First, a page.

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Crew Transfer Vessel 'Farra Orla' Visits Bangor Marina on Belfast Lough

15th December 2021
Crew Transfer Vessel Farra Orla
Crew Transfer Vessel Farra Orla Credit: Farra Marine

Farra Marine Ltd is a new company set up in Dublin. It is a CTV (Crew Transfer Vessel) owner and operator and has had the first in a new line of catamaran wind farm vessels built by Penguin Shipyard in Singapore, Asia.  As Afloat reported a year ago, Farra Orla will be the first of its kind to operate from Ireland.

The 27m catamaran ship is presently docked in Bangor on Belfast Lough having arrived on December 5th. She will stay till the New Year. The Irish Ambassador to Singapore Pat Bourne and his wife Sonali Rajasingham attended the official naming ceremony in Singapore.

The Farra Orla in Bangor Harbour Photo: Bangor MarinaThe Farra Orla in Bangor Harbour Photo: Bangor Marina

The management team headed by owner and CEO Martin Rice, has been actively involved in the offshore wind sector for several years and has worked extensively across the UK and Europe on various renewable energy projects.

The Farra Orla voyaged to Europe via the Suez Canal, arriving in Ireland at Arklow in November. It is understood the company has plans for 10 more vessels, the second of which, the Farra Ciara is due for delivery this month ahead of schedule.

Farra CiaraFarra Ciara

The Farra Orla is the third in Penguin’s Windflex 27 series, which Australian designers Incat Crowther say offers excellent speed, deadweight and seakeeping, making it capable of many roles in the offshore wind industry.

An interior shot of Farra OrlaAn interior shot of Farra Orla

The vessel has a deadweight above 50 tonnes and features two working decks. A large working deck forward equipped with a deck crane can accommodate up to four 10-foot containers or two 20-foot. The aft deck can accommodate a 10-foot container. Both decks have multiple tie-down points for flexibility, accommodating every possible requirement or spares and equipment. Her service speed is 25 knots with a max of 31knots.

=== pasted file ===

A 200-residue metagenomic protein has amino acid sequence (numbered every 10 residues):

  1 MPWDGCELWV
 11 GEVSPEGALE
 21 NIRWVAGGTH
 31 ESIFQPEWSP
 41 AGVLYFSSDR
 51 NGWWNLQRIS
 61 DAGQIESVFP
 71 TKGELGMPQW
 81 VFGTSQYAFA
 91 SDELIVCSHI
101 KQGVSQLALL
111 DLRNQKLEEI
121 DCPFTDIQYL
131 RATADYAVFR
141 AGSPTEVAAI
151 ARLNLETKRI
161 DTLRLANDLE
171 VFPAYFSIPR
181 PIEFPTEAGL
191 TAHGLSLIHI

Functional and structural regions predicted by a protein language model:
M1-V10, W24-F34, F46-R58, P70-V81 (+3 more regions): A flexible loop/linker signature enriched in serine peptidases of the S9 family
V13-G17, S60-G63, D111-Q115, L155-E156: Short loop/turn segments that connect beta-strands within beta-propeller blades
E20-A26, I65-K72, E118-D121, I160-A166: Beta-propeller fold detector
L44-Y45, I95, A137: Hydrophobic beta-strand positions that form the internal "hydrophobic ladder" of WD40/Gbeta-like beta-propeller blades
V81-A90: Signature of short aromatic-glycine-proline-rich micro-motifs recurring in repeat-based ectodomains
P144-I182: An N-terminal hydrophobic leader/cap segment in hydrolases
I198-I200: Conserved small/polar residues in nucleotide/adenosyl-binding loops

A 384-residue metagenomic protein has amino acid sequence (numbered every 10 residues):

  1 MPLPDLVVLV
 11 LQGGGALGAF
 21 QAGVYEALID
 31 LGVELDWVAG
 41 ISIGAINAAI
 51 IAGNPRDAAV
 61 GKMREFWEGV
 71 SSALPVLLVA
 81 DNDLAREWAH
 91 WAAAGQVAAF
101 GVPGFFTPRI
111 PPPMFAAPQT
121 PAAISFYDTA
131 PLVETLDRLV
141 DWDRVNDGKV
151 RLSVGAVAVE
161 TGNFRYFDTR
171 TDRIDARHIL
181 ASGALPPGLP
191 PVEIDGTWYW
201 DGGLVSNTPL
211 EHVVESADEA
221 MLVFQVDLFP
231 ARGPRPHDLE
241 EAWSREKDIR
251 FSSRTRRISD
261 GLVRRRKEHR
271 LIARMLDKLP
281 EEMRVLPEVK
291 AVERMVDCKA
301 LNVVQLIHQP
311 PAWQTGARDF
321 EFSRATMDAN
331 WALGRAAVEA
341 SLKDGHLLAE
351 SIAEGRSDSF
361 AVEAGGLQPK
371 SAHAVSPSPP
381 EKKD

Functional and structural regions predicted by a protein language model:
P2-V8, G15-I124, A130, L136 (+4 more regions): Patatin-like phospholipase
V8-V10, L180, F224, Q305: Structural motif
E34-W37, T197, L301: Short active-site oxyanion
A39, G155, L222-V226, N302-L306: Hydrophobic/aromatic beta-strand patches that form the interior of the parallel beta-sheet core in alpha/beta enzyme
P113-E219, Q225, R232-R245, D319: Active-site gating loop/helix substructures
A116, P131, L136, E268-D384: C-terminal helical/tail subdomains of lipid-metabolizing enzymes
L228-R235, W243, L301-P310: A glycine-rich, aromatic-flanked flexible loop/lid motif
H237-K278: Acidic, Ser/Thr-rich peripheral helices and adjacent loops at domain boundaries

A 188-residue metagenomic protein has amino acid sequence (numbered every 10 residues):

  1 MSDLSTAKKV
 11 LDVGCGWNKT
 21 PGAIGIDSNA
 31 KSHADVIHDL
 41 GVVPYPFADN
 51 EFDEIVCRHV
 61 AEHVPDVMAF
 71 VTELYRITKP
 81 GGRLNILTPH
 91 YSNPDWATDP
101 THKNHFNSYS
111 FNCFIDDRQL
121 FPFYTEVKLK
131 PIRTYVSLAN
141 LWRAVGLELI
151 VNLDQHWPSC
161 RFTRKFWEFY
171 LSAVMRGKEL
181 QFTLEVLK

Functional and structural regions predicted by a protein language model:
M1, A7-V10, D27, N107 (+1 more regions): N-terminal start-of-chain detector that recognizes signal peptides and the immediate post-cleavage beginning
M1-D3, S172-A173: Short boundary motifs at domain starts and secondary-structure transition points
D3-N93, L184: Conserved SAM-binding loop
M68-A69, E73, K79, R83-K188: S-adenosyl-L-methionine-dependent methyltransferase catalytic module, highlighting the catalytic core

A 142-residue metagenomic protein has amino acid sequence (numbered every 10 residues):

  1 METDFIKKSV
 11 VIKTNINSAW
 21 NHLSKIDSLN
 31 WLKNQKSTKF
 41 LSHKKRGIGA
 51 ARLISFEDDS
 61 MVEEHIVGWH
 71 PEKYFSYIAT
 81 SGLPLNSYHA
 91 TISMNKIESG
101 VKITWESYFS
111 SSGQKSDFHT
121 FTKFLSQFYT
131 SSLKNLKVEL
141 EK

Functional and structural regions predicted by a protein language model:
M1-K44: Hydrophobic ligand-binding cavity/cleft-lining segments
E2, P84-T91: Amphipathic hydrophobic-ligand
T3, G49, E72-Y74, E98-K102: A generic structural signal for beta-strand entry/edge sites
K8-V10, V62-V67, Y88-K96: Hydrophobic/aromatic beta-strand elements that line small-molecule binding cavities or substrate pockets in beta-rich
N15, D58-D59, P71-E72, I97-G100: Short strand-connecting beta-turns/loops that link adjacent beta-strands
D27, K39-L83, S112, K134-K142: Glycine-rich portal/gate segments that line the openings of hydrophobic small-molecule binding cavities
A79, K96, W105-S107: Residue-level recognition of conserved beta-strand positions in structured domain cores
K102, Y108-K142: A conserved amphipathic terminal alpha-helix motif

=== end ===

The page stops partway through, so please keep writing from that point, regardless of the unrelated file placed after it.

Inside the main cabin is a large wet room with multiple showers, toilets, and lockers. The main deck passenger space is large and open, with forward visibility, seating 24 personnel in comfortable suspended seats.

It will be the first of a new generation of offshore support vessels, able to stay at sea longer, work in increased weather limits and provide the greatest level of safety and comfort for those onboard.

Published in Belfast Lough
Betty Armstrong

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Betty Armstrong

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Betty Armstrong is Afloat and Yachting Life's Northern Ireland Correspondent. Betty grew up racing dinghies but now sails a more sedate Dehler 36 around County Down

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